On Wednesday we again took to Capitol Hill and at the end of the day assembled for our traditional 6 PM debriefing. Many of those reporting believe that their congressmen and senators will sign on to our legislative proposals, and there was real excitement in the air at what we had done and what we would continue to do after our stay on the Hill. On Thursday we finished our meetings with members of Congress, and the two major airports serving the District of Columbia were once again filled with the clicking of claws and the tapping of canes as we headed home to follow-up on the seeds we had planted on the Hill. Our work is far from over, but we understand what needs to be done, have the commitment to do it, and have promised ourselves not to stop until the job is done. This is what the Congress knows about us; this is why they respect us; and this is why, no matter the administration, the Congress, or the political mood in the country, we continue to receive support for the good we are intent on doing. We are not tied to any political party or ideology. We go where the needs of blind people take us, and we engage to meet those needs with open minds, strong hearts, and the resolve that comes from constantly seeking to be the fully participating citizens we are intended by our Creator to be.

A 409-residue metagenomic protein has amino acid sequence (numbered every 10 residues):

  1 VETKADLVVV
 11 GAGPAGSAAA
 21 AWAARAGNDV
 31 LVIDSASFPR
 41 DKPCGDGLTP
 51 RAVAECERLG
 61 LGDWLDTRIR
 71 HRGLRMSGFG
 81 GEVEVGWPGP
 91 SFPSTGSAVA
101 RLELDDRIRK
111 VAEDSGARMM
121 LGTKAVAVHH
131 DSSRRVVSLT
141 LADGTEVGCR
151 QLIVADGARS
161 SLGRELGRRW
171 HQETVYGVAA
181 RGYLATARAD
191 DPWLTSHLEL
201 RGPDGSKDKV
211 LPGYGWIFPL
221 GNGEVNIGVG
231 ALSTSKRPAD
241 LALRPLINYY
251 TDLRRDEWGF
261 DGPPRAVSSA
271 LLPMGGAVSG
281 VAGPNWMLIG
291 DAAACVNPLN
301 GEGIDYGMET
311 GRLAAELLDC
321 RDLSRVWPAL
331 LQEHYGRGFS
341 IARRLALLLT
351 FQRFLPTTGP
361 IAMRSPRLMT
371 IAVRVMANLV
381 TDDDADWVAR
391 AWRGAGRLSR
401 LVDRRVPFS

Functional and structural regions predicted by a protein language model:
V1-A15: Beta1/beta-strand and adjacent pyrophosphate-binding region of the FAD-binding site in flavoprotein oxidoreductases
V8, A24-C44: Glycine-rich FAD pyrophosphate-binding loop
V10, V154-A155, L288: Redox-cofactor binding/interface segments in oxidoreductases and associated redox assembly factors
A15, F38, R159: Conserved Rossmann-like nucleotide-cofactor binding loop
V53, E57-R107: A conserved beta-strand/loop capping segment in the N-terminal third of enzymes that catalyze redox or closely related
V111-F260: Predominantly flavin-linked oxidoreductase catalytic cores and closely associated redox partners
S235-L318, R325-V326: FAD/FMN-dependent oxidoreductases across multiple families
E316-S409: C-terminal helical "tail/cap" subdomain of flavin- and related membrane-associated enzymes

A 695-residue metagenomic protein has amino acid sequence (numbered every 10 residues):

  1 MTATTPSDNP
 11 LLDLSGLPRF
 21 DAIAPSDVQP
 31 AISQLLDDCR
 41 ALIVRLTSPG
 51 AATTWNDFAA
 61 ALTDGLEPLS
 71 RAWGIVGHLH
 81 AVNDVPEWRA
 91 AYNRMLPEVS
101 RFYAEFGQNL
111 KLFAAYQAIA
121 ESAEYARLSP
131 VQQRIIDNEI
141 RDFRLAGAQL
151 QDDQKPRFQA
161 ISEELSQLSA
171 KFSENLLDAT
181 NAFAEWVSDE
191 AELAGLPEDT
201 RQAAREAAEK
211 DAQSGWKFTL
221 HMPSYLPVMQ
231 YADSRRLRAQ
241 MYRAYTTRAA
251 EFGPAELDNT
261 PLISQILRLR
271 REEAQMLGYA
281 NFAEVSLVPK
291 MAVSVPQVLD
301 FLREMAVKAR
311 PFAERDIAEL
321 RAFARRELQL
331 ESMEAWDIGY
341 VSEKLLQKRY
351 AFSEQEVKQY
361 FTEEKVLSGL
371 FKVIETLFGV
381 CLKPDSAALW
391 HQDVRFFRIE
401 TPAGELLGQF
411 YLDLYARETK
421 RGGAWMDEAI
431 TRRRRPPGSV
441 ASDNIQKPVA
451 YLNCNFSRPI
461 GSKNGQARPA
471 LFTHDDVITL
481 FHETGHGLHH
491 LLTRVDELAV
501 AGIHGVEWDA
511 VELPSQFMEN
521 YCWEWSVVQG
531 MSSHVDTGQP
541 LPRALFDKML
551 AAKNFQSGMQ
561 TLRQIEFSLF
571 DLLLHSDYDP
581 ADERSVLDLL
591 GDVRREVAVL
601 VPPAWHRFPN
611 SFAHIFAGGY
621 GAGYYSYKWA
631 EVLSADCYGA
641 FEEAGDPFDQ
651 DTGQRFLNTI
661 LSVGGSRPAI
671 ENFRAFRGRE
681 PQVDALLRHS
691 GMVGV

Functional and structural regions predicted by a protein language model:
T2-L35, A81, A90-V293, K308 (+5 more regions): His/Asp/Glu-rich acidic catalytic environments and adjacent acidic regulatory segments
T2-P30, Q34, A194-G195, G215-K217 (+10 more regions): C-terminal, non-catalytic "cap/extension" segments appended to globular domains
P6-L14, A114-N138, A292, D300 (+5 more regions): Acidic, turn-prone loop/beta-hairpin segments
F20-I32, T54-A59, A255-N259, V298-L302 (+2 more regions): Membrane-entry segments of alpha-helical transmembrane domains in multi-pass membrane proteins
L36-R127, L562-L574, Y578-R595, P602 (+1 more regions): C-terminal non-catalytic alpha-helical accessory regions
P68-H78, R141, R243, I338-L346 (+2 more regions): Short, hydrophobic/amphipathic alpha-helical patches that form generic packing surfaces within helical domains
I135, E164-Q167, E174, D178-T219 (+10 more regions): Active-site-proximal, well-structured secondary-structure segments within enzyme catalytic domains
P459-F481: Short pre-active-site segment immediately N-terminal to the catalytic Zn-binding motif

Washington Seminar Legislative Agenda of Blind Americans Priorities for the 115th Congress, First Session

The National Federation of the Blind is a community of members and friends who believe in the hopes and dreams of the nation’s blind. Every day we work together to help blind people live the lives we want.

The Accessible Instructional Materials in Higher Education (AIM HE) Act

Electronic instructional materials have replaced traditional methods of learning in postsecondary education, but the overwhelming majority of ebooks, courseware, web content, and other technologies are inaccessible to students with print disabilities. The law requires equal access in the classroom but fails to provide direction to schools for the way it applies to technology. AIM HE creates voluntary accessibility guidelines for educational technology to improve blind students’ access to course material, stimulate the market, and reduce litigation for schools.